The body of work seeks to highlight using geoheritage as a gateway to develop a broader conservation ethic in high school students. The mechanism for this is an outdoor based environmental education program in America, the Envirothon, that we are helping to expand in China.
The program that we are expanding in China is the National Conservation Foundation’s Envirothon. The Envirothon was founded in 1979 in Pennsylvania. Dan Tormey has volunteered for many years supporting the Envirothon in his home state of California. Envirothon is an annual environmental education program that culminates in a series annual competitions. The program has a strong outdoor component, and much of the field education and field competitions are held in areas protected for their geoheritage and biodiversity values.
This use of geoheritage as a gateway to the broader educational goals is central to the program. Teams at thousands of high schools work during the year studying geology and soils, aquatic and wildlife biology, forestry, and an annual topic, such as groundwater management or ecosystem management. Then, the competitions begin, with teams from participating American states and Canadian provinces competing at regional, national, and international levels for fun, recognition, and scholarships. Tens of thousands of students participate each year, from almost every state and province in North America. Students demonstrate the knowledge of environmental science and natural resource management that they’ve learned in the program. It’s been very successful in opening student’s eyes to stewardship of the natural environment, and, perhaps more importantly, how to take responsibility for participating in this stewardship. The tools they learn include data collection, research, and even public outreach in addressing complex environmental issues.
We have been seeking to broaden the influence of the Envirothon program, and underlying conservation goals, in China. With China’s educational curriculum reform starting in 2000, students are encouraged to have more project-based learning opportunities and field-based experiences. The group at Beijing Normal University supports hundreds of high school programs throughout China. The group helps top high schools to open project-based learning courses nationwide and has also organized the Geography Olympiad for high school students and the Environmental Maps Contest for youth in China.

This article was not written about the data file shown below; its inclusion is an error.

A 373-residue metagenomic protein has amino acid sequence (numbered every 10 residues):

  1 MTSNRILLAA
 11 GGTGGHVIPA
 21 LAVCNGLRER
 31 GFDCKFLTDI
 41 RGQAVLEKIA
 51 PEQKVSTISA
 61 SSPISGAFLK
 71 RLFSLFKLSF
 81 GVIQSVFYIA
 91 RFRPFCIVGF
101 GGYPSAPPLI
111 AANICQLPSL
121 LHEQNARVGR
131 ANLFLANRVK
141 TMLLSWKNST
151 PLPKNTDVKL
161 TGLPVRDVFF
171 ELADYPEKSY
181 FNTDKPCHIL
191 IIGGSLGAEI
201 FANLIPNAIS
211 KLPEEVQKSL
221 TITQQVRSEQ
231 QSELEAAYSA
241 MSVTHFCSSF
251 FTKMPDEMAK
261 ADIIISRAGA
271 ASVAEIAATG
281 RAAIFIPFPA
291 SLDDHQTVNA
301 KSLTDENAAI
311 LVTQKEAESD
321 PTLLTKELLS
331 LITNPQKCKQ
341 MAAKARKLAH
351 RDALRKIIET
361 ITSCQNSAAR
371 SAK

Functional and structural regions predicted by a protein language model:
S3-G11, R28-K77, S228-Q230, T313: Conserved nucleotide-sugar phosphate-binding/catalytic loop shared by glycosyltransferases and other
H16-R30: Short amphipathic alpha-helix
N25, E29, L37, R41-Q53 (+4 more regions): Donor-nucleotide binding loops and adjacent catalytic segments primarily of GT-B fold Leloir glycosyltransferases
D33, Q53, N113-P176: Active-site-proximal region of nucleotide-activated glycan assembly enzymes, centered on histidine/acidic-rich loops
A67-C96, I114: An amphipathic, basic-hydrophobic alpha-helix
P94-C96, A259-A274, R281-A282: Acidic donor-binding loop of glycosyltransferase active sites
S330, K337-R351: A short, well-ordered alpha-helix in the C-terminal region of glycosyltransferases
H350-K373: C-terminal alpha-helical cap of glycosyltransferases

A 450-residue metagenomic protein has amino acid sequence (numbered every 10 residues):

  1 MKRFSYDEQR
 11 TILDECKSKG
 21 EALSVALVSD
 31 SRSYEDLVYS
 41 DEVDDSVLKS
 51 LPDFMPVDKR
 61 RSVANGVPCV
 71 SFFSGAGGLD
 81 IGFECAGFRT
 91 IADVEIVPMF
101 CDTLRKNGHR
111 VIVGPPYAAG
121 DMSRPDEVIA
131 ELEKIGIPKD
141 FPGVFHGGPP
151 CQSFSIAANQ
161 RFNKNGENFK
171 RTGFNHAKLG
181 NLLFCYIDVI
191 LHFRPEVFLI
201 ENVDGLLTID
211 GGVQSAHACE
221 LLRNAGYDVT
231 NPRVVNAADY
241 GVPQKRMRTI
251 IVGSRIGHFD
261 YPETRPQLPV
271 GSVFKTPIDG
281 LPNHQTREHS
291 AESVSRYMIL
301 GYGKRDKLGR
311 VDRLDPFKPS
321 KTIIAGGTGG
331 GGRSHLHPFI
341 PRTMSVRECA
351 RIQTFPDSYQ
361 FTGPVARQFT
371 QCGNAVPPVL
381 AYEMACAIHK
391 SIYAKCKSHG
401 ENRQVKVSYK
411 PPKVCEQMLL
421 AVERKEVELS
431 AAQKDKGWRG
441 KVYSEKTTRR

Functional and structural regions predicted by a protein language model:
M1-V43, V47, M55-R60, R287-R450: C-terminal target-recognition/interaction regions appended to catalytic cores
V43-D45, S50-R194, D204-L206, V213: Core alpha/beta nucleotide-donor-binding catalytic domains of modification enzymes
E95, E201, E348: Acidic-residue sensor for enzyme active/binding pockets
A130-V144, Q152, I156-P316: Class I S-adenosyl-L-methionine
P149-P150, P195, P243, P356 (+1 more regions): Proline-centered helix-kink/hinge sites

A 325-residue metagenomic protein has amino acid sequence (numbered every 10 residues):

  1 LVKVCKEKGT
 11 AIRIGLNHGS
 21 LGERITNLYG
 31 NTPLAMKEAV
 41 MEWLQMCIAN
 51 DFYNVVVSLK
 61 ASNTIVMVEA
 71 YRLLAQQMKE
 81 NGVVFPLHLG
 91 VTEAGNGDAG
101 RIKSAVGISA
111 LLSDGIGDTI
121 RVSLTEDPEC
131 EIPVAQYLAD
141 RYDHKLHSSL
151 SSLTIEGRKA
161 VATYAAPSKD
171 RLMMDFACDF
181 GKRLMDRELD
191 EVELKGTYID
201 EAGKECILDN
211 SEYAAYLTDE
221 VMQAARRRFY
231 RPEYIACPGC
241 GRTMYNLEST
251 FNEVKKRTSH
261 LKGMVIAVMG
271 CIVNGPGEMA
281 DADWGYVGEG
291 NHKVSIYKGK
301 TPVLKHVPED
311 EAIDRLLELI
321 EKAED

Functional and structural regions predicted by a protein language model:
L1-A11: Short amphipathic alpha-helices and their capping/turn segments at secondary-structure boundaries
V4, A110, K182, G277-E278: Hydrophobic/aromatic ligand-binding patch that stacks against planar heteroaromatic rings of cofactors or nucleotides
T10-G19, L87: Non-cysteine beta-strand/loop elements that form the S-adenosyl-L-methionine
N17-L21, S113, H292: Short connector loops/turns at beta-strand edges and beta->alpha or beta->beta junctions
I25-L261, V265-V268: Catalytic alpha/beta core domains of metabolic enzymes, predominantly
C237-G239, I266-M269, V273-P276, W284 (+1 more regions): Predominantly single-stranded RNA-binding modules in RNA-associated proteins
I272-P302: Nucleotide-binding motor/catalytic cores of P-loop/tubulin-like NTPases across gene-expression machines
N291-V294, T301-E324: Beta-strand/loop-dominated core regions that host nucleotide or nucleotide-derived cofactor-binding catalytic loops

They have also initiated a Geospatial Semester providing exchange opportunities with James Madison University in America. The Envirothon is a natural extension of this work because it has a strong field component that relies on areas of geoheritage significance, and because it surveys geology and soils, aquatic and wildlife biology, forestry, and the annual topic. In addition, the program provides opportunities for international collaboration between youth in the United States, Canada, and China.
On a broader scale in China, there is a major program underway to identify new national parks and UNESCO Global Geoparks and to provide enhanced opportunities to experience significant protected natural areas. There is also a related program to rationalize the existing system of protected areas within this same framework. The national parks have a primary focus on nature protection, and the geoparks have an additional aim of supporting sustainable development through tourism. For Envirothon, geoheritage value is a primary determinant of which areas are used for the field education and for the field competitions.
Therefore, geoheritage forms a geographical basis, while the Envirothon provides the gateway for students to have educational, fun, and memorable experiences that ultimately build a conservation ethic to protect significant geoheritage areas just as the country has made this a priority. This leads to the mantra for our effort:
“through interpretation, understanding; through understanding, appreciation; through appreciation, protection” (Tilden 1957).